Last weekend my wife kindly gave me her cold (she still has its remnants). I was struggling enough with my disability and its related discomforts. I didn’t need running eyes and nose, sore throat, etc. Consequently, I wasn’t up to writing a post for the whole week.
It got me thinking again about all the suffering in the world (of which mine is minimal). Some of it, of course, is just part of what we call the “natural” aging process. The body wears out. Parts break down. What once was young and vibrant becomes old creaky-stiff. No one is immune–except the ones who suddenly die young.
Other suffering comes from disease or violence or disability or accident that strikes the young. Organizations that help our “wounded warriors” are on TV every day asking for financial contributions. Last night I heard of a grandfather who murdered his six grandchildren, then shot himself. Ebola is killing thousands in Africa and threatens to spread. The tragic list goes on and on.
Coupled with physical suffering is emotional pain–anxiety, fear, loneliness, hopelessness, sorrow, grief, anger. And along with much of it comes the financial burden of a mountain of medical bills.
As I was thinking about that this week, the thought hit me: this is how horrible sin against God is!
Death, and all the suffering that leads to it, is in the world because sin is in the world.
Often, in view of such human suffering, the objection is raised: “If God is loving and powerful, how can he allow this? He must not be loving or not be powerful. Probably he’s not there at all! The objection, while understandable, reveals our ignorance of both the sinfulness of sin and the saving grace of God.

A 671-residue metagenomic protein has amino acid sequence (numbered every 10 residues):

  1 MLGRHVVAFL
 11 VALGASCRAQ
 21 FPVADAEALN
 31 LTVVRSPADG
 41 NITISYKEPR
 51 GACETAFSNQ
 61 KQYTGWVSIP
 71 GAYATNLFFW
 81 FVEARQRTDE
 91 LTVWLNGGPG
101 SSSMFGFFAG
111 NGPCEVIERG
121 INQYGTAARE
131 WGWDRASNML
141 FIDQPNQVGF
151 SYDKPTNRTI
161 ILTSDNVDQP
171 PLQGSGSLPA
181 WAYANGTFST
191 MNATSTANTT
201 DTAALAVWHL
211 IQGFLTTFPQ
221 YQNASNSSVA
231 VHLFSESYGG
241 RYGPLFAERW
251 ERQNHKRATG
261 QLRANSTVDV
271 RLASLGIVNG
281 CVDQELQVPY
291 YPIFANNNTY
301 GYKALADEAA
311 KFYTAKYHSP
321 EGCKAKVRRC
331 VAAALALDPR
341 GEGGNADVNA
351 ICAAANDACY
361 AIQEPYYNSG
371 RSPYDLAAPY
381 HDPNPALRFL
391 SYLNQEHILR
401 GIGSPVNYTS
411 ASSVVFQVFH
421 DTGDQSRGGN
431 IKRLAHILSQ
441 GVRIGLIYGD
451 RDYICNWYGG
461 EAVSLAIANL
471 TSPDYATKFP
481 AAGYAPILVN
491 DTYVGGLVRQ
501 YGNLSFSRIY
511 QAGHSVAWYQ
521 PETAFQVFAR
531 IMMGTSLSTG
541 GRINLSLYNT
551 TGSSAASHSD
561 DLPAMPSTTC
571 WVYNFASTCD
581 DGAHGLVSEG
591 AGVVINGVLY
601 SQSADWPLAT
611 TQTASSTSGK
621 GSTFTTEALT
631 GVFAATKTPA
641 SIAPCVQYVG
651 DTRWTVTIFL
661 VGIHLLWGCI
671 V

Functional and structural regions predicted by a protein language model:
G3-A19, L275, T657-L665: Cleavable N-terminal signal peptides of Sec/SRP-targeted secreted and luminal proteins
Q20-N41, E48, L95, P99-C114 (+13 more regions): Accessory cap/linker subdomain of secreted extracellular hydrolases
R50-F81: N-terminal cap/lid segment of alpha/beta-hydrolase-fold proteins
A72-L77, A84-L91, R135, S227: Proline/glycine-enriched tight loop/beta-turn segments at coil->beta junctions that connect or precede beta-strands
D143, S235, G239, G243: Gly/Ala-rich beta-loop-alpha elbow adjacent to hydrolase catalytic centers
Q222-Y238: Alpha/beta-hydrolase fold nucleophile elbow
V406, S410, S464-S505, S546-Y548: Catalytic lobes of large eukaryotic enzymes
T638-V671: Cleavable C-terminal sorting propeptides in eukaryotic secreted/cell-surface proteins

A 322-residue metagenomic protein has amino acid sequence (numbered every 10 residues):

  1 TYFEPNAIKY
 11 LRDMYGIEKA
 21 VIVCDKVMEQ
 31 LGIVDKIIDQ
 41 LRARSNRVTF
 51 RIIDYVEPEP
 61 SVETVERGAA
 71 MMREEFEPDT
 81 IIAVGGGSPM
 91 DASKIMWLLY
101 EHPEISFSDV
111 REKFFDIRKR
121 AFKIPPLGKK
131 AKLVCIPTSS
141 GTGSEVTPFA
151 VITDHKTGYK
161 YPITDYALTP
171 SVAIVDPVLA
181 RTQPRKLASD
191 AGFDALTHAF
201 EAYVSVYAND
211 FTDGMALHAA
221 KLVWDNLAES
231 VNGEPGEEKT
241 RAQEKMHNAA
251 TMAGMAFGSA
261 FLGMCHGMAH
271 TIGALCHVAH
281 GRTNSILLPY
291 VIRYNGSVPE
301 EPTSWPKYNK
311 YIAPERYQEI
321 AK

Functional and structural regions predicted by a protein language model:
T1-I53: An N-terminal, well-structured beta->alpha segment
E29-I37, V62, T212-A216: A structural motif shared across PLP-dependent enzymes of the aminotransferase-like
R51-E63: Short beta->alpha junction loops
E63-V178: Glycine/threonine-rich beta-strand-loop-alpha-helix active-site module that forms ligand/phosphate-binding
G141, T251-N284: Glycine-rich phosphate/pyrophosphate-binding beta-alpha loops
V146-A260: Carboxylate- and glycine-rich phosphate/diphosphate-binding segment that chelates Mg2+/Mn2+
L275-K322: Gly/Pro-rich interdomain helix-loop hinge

When Adam and Eve sinned, the LORD pronounced this curse on Adam . . .
“By the sweat of your face you shall eat bread, till you return to the ground, for out of it you were taken; for you are dust and to dust you shall return” (Genesis 3:19).
The LORD’s holiness demanded judgment against man’s rebellion. And along with the curse of returning to the dust came the wasting away of old age and all the other physical (and attendant emotional) suffering we endure. Sin isn’t just a mistake or a boo-boo or even a transgression; it’s a personal affront to the holiness of God that offends and belittles his great name. Every time we suffer or hear about all the suffering in the world we are witnessing the consequences of sin.
But God, in his merciful love and saving power, has not left us locked up under judgment without hope. “For God so loved the world that he gave his One and Only Son that whoever believes in him should not perish, but have eternal life” (John 3:16). Jesus–crucified, raised, ascended and coming again–is God’s merciful love and saving power to rescue us from the guilt and curse of our sin.
And soon the day will come when we will hear a loud voice from the throne saying . . .
“‘Behold the dwelling place of God is with man. He will dwell with them, and they will be his people, and God himself will be with them as their God. He will wipe away every tear from their eyes, and death shall be no more, neither shall there be mourning, nor crying, nor pain anymore, for the former things have passed away.’ And he who [is] seated on the throne [will say], ‘Behold, I am making all things new'” (Revelation 21:3-5a).
The God against whom we have all sinned and who justly cursed us in this suffering world has mercifully, powerfully and lovingly provided rescue. His name is Jesus. The One we must trust. The One in whom lies our only hope. The One who is coming again. And when we see him on that day–and throughout all eternity that follows–we will witness the amazing-ness of his grace.